Just a two hour drive from Sydney, the Hunter Valley is not only Australia’s oldest, but its most visited, wine region. With fall markets, year-round food and wine festivals, and concerts featuring international pop stars to chamber music virtuosos, it’s easy to see why. A covey of stellar vineyard restaurants and artisanal food producers cements the Hunter’s place as a food-lovers haven.
There’s a basic problem to running a restaurant in a 75-acre park. Especially when it flanks one of Calgary’s most popular outdoor skating haunts.
How to keep the wind off your customers every time someone whooshes in with their gear?
Solution: the glass-and-metal vestibule installed at Seasons of Bowness Park. It’s a simple but stylish affair of irregularly-sized panels that frames this new casual fine dining restaurant with a watery effect akin to the light playing off Bowness lagoon.
But when I sit down with Alex Solano, one of the operators of Seasons (as well as two Salt and Pepper locations and Lolita’s Lounge in Inglewood), I learn there’s more to this portico than meets the eye.
It’s pieced of ten historic styles of glass – some wavy, some bubbly, some seemingly dripping with movement – that each derive from a different decade of the park’s 100-year heritage. It’s a silent tribute to the park’s storied past of campsites and swimming pools , teahouses and trolleys, dancehalls and midway rides – and to the stories of generations of Calgarians who have skated, strolled and played under the poplars.
“I wanted the vestibule to make you stop and think,” says Alex. “To take a small [subconscious] pause and say: ‘Oh, actually this is really nice. I’m now somewhere else’.” A somewhere else he hopes that’s peaceful and neighbourly, where people can savour food and good conversation along with the view.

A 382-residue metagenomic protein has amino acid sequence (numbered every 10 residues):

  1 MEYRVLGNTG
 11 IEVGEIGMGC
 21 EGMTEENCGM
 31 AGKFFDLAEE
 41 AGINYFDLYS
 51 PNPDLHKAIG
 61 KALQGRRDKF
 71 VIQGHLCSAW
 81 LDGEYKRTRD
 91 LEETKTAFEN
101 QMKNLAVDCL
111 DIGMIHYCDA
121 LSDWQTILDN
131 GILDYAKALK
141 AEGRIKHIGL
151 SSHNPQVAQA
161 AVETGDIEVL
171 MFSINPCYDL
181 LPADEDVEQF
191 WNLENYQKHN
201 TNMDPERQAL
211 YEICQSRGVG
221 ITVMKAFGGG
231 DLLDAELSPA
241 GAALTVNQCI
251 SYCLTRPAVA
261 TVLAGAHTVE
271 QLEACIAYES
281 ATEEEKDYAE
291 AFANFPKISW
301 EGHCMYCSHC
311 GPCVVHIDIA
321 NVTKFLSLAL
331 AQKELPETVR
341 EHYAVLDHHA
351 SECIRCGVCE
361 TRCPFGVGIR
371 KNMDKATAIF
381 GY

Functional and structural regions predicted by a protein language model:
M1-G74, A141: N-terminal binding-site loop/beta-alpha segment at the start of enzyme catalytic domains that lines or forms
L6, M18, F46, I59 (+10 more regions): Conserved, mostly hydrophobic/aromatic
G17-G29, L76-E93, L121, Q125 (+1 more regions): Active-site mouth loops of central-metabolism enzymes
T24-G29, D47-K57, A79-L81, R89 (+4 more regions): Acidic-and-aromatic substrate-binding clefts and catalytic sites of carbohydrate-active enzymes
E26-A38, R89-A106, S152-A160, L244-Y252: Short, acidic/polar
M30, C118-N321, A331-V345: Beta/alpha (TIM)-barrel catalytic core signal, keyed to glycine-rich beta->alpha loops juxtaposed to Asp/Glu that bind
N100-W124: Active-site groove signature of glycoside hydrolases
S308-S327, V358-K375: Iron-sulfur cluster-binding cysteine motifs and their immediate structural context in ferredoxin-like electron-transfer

A place where the servers are quick to recognize that the couple at Table 12 want a little privacy, the solo diner devouring Road Trip Rwanda along with her arancini needs her glass topped up without interruption, and the pair by the window crave an ear with which to share the thrill of their grandson’s first steps. Or perhaps bemoan the emigration of their daughter to Toronto for want of a local job.
Now almost five months into its rise from the Flood of 2013, Seasons is gearing up for the winter season with a new menu focusing on warm, comfort foods. Think bubbling chicken pot pie. Fresh Alberta Arctic grayling reminiscent of fishing trips with your dad. And an apple-ring confection that looks and smells like mini-doughnuts on a pillow of sweet cream.
With the ice scheduled to be ready this weekend, there’ll be coffee-and-Bailey’s on the deck for the skating crowd; hot chocolate, of course, for the alcohol-disinclined. Weekends will continue to bustle with brunchers, and the gas fireplaces on the new plaza will light up to warm frigid hands and feet.
Look for special date-night events by Valentine’s Day: how about a cocktail/appetizer interlude, followed by a moonlit skate while servers prepare your table for a cozy fondue?
If seasonal shopping is more front-of-mind for you these days, head next door to the Market grab-and-go counter. While the barista pulls your latte, scan the small-but-growing collection of retail items, including Chilewich runners and placemats, and soft navy throws featuring Seasons’ retro-cool canoe logo. And bring home a few shortcuts for your holiday entertaining, like house-made bone-broth, pumpkin hummus, and fresh tomato salsa.
2016 showed us that Bowness Park is back again to thread through the warp of our urban lives. It’s worthy of a pause – don’t you think? – to appreciate Seasons’ glass century passage next time the wind blows you in.
Seasons of Bowness Park and Market are open daily, including Christmas and New Year’s. Check their Facebook page for hours.
Text and photos © 2016 Catherine Van Brunschot (except where noted)